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    Hi Geoff,

    Try soldering/attaching the power supply lead to the red secondary lead itself for a better connection. I marked that on your attached image. Your power supply looks to be sufficient.

    Give it try and let me know.
    Gary

    Cam3 Connection Overview.jpg
     
  14. Geoff Whitford

    Geoff Whitford Registered User

    Sep 19, 2018
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    Hi Gary,
    Still no success after soldering the power lead to the clock wire.
    Do you suppose it matters whether or not the power supply polarity is center negative or positive?
    The 5v adapter I use for my Piexx impulser is center negative.
    My HP adapter is center positive.
     
  15. Gary Myers

    Gary Myers Registered User
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    Oct 14, 2015
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    Geoff,

    Make sure you strip the insulating wire to expose the positive wire. I believe that's the issue.
    Gary

    example.jpg
     
  16. Geoff Whitford

    Geoff Whitford Registered User

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    Frayed.jpg That's interesting. Mine does not have a hard center wire as shown in your picture. After separating the frayed wire in the middle, there is nothing else.
     
  17. Gary Myers

    Gary Myers Registered User
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    Oct 14, 2015
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    Interesting, do you have a volt meter to check if there is voltage when you have it plugged in?
     
  18. Gary Myers

    Gary Myers Registered User
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    Oct 14, 2015
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    And just to verify, the center is positive according to your brick specs.

    Capture_20.JPG
     
  19. Geoff Whitford

    Geoff Whitford Registered User

    Sep 19, 2018
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    Good morning, Gary.

    Sorry for the delayed response. I continued to work with the HP power supply late into the night and even found another ancient 18v HP giant power supply that had the identical center, also to no avail.

    To be truthful, I don't know how to use a volt meter. Harbor Freight added this one as one of their promotionals after I'd made a sizable purchase years ago.

    Also, it suddenly dawned on me this morning as I awoke, that years ago I had purchased a 24v output power supply online in hopes of finding a way to work it with the master. I had totally forgotten about it and was able to find it today.

    One of the leads on the adapter has broken white lines painted on it while the other has writing. I don't know if that would factor in to anything.

    Geoff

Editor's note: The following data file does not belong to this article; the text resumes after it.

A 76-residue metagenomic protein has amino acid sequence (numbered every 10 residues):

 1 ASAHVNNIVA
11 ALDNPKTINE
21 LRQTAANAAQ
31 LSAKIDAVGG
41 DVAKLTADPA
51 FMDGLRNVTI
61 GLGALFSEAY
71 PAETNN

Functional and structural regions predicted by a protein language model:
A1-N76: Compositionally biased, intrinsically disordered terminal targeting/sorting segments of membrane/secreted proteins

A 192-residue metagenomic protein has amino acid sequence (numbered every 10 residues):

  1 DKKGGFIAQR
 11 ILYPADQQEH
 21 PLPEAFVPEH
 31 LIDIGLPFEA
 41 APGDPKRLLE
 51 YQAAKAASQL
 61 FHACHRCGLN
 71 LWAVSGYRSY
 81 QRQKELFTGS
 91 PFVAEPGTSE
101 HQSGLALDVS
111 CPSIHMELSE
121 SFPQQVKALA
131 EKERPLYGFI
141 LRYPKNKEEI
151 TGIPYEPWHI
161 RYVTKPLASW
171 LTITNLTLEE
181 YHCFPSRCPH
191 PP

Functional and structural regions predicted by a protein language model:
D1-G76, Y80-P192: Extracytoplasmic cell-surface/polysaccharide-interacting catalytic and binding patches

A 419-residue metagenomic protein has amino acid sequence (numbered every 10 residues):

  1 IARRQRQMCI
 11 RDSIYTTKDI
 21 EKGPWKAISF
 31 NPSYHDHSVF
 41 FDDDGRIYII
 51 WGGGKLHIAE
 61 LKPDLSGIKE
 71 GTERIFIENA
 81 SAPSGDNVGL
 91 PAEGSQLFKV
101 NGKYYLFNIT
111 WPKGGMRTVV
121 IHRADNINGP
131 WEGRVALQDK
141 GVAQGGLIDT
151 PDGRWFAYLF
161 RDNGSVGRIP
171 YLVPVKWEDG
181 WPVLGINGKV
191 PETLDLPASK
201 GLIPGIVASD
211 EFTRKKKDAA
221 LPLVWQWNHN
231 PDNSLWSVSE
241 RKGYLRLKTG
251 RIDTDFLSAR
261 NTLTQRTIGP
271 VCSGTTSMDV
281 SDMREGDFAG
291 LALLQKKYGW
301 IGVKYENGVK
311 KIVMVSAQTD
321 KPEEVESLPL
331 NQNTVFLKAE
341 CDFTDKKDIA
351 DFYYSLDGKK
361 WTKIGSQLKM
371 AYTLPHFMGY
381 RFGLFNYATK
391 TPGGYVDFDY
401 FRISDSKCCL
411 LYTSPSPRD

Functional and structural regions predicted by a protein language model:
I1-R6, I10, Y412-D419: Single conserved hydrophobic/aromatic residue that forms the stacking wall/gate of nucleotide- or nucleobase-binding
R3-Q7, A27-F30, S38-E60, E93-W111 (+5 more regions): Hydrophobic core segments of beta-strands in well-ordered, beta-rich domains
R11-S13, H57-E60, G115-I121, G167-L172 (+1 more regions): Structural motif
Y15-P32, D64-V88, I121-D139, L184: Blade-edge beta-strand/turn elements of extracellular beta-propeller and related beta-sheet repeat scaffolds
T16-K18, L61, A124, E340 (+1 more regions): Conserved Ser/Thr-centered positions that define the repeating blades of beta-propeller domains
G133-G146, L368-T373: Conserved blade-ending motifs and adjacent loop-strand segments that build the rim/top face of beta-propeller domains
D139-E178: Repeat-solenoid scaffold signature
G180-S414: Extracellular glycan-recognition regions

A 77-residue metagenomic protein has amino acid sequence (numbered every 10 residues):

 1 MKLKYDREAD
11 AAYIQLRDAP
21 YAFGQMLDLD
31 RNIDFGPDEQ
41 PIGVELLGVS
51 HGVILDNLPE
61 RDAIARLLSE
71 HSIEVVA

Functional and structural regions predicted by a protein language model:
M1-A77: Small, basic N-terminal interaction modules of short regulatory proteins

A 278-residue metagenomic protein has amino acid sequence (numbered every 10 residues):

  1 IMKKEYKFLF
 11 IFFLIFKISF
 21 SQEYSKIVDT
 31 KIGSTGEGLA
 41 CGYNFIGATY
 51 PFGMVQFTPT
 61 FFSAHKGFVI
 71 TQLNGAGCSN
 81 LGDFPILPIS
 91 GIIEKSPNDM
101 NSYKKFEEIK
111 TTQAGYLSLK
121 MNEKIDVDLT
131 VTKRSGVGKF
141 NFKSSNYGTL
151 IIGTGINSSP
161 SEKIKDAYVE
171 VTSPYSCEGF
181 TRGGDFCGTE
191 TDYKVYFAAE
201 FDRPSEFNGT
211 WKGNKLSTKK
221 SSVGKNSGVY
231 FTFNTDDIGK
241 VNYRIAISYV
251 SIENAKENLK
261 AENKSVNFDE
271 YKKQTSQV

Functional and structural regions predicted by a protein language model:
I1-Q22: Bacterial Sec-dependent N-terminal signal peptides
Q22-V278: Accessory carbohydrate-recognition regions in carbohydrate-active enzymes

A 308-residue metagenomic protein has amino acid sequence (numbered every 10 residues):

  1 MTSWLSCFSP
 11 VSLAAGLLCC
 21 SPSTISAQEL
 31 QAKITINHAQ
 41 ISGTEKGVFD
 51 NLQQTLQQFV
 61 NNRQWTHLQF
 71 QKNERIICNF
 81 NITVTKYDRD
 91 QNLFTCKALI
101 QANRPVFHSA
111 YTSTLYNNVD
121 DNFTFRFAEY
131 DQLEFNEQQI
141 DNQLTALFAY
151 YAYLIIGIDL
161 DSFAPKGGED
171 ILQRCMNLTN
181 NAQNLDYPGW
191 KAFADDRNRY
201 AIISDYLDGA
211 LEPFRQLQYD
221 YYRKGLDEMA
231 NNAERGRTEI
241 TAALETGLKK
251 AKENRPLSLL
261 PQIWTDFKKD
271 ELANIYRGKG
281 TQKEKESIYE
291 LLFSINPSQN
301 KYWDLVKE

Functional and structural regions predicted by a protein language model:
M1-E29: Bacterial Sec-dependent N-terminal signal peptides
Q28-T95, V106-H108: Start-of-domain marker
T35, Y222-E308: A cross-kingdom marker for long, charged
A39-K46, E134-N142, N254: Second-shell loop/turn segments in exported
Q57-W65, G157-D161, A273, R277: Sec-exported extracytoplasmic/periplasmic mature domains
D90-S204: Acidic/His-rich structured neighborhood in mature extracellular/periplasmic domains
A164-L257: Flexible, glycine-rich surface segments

24v And Meter.jpg
     
  20. Gary Myers

    Gary Myers Registered User
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    Oct 14, 2015
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    Good Morning Geoff,

    The lead with the white dotted line is usually the positive lead. Luckily I have the same volt meter from Harbor Freight. Set your meter to the 200 DCV setting and touch the leads of the power supply to measure the voltage.
    volt.jpg
    If you get positive number like 11.1 that will indicate you are measuring the correct leads, red probe is measuring the positive lead and back probe is measuring the negative lead . I'm measuring a 12v battery.

    volt_1.jpg

    If you get a negative reading -11.1 that tells the leads are reversed, the red probe is measuring the negative lead and the black probe is measuring the positive lead.

    Good luck! You're getting close!
    Gary
     
  21. Geoff Whitford

    Geoff Whitford Registered User

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    Excellent! Thank you!

    Would it stand to reason that as with the laptop adapter, that the positive would join the clock wire? And at the risk of sounding foolish but nevertheless cautious, would the 24v negative lead connect to the back of the cam with the other clock lead? I guess I'm asking because I don't want to inadvertently keep something "hot" by somehow overriding the cam contacts.
     
  22. Gary Myers

    Gary Myers Registered User
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    Oct 14, 2015
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    I don't see an issue there, your completing the circuit either way. My setup is for testing only so it doesn't stay "hot" for more then a couple of hours.
     
  23. Geoff Whitford

    Geoff Whitford Registered User

    Sep 19, 2018
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    Well, Gary. Your guidance (and patience) is paying off. I am beyond excited!

    I ran a test with the master against one of my five clocks, a 1962 round flush mount and it is responding to the 24-volt signal. However, it seems to be functioning oppositely, meaning, that it is moving the hand forward but it holds the arm to the magnets for the entire minute then releases it when the cam connects the contacts. However, the volt meter (thank you for the tutorial) is showing a positive 24 volts with the red probe on the positive and the black on the negative at the back of the cam.